Struggles with debt can affect every area of your life. If you have fallen behind on your mortgage, credit card bills, medical debt or others, you may be feeling as if you are drowning. Collection letters and calls seem to come every day, and you may find it difficult to eat, sleep, and concentrate on your work or family obligations. After considering your options, you have decided to see if bankruptcy can bring some relief.
However, if your debt burden includes taxes, you will need to understand the rules regarding bankruptcy and federal debts. Taxes are a priority debt, which means bankruptcy may not relieve your obligation to pay them except under certain circumstances.
The goal of bankruptcy is to pay in full as much of your debt as possible. If you file for Chapter 7, this repayment occurs after the liquidation of some of your assets. With Chapter 13, you create a payment plan for your debts that extends for several years. After liquidation or at the end of your payment plan, those debts that remain can be discharged, or wiped clean.
This cannot happen with federal taxes. In Chapter 7, your liquidated assets will pay priority debts first, including taxes, and the IRS wants the full amount you owe. With Chapter 13, your payment plan must include the full amount to the IRS, and your proceedings will not discharge that debt at the end of the bankruptcy.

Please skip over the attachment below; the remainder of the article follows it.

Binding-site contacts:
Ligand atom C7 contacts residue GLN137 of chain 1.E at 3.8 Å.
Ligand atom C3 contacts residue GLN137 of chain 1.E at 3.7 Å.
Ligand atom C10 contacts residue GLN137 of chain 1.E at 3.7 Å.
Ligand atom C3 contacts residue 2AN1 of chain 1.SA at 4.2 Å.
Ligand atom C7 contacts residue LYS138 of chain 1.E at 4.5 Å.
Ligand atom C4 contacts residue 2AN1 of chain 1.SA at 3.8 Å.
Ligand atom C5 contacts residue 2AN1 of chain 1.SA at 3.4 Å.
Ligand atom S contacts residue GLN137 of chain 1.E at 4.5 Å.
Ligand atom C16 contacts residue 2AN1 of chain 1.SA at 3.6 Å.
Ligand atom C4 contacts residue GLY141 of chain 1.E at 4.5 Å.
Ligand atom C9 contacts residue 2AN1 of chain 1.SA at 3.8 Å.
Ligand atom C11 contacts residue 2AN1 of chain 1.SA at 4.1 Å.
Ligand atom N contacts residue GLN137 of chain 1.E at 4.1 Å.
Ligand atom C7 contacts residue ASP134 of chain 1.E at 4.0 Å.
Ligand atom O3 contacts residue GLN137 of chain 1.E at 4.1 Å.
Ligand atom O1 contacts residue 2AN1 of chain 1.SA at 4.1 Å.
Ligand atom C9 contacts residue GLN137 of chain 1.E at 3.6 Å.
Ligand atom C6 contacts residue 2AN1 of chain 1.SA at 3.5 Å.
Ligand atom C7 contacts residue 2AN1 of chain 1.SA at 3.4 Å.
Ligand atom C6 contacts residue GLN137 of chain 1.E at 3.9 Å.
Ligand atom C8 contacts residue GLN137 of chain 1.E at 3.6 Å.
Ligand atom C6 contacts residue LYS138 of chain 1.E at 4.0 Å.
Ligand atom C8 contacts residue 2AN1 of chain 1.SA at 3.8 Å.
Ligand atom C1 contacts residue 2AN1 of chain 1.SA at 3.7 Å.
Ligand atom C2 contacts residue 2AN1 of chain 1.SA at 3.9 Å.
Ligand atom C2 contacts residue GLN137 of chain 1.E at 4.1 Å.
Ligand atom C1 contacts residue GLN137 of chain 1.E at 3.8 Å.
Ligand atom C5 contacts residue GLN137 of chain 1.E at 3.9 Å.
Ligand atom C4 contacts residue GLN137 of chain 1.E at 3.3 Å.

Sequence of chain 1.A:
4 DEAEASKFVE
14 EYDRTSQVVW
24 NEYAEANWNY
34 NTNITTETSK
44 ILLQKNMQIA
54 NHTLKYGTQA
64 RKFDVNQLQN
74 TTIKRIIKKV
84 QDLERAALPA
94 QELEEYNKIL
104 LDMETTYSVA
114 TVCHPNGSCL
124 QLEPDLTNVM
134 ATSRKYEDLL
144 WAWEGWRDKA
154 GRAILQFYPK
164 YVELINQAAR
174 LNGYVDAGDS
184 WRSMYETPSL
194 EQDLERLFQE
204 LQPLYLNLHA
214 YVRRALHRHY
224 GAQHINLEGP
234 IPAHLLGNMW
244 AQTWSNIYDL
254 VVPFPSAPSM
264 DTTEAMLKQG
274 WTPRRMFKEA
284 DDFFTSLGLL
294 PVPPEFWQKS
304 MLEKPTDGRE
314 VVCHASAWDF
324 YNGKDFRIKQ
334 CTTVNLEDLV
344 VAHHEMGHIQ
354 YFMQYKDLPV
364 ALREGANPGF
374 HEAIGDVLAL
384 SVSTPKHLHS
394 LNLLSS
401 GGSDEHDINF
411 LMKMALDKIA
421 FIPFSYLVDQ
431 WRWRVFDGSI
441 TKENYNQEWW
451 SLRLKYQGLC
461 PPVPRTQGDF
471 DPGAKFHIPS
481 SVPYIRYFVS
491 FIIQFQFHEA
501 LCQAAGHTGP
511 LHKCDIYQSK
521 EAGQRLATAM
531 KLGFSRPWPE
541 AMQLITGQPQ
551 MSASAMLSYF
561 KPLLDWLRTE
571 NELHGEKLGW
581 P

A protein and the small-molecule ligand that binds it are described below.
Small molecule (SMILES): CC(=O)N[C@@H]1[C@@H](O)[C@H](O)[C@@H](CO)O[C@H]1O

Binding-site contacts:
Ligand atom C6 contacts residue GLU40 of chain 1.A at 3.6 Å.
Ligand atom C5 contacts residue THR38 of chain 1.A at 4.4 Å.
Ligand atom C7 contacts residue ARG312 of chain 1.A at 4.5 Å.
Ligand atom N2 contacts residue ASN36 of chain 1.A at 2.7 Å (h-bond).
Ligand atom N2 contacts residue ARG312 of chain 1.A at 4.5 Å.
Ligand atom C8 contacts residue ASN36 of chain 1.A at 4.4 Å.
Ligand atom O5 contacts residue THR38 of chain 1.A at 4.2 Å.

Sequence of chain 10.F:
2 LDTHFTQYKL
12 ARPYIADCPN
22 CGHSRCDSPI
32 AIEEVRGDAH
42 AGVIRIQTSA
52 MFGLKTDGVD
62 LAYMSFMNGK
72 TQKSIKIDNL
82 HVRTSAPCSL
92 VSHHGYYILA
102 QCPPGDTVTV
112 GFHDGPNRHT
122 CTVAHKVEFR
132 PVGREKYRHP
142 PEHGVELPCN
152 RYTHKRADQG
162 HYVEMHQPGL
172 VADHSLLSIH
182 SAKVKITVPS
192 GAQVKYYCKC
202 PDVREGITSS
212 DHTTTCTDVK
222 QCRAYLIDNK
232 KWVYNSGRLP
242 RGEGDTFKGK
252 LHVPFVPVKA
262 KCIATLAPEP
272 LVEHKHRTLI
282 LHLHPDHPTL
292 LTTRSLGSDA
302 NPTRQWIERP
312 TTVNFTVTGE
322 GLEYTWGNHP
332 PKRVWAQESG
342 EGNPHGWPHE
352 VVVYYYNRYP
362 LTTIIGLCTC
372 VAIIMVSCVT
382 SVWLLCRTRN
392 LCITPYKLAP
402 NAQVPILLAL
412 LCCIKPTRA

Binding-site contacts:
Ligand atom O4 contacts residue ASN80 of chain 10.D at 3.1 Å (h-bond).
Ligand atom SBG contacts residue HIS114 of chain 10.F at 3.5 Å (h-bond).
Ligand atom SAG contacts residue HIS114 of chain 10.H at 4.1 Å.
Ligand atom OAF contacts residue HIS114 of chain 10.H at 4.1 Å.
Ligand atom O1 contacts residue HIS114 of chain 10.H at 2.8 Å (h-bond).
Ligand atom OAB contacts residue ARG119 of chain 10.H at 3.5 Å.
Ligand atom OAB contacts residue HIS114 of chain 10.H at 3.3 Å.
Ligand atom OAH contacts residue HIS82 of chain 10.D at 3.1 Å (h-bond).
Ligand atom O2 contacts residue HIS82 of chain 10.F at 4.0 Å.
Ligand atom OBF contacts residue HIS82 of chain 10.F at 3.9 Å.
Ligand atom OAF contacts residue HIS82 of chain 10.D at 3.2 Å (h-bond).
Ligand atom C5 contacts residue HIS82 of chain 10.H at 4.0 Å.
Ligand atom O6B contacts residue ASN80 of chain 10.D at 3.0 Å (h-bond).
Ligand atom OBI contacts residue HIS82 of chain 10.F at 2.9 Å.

When is tax debt dischargeable?
Under certain conditions, the court may discharge your tax debt if you file under Chapter 7, including these five:
- The taxes in question were due at least three years in the past, including any extensions the IRS may have granted.
- You filed the tax return for the debt at least two years ago. You may not seek the discharge of any tax debt for which you have not filed a return.
- The assessment for the tax occurred at least 240 days before you file for bankruptcy.
- You did not commit fraud on your tax return.
- You are not guilty of trying to evade your tax obligation.
If you owe taxes for multiple years, some debt may qualify and others may not. Additionally, on the date you file for bankruptcy, if you have not filed your taxes for the last four years, you will not qualify for bankruptcy, so it is important to get these matters squared away before you begin the bankruptcy process. Seeking help from a bankruptcy attorney in California may offer some peace of mind as you pursue a brighter future free from debt.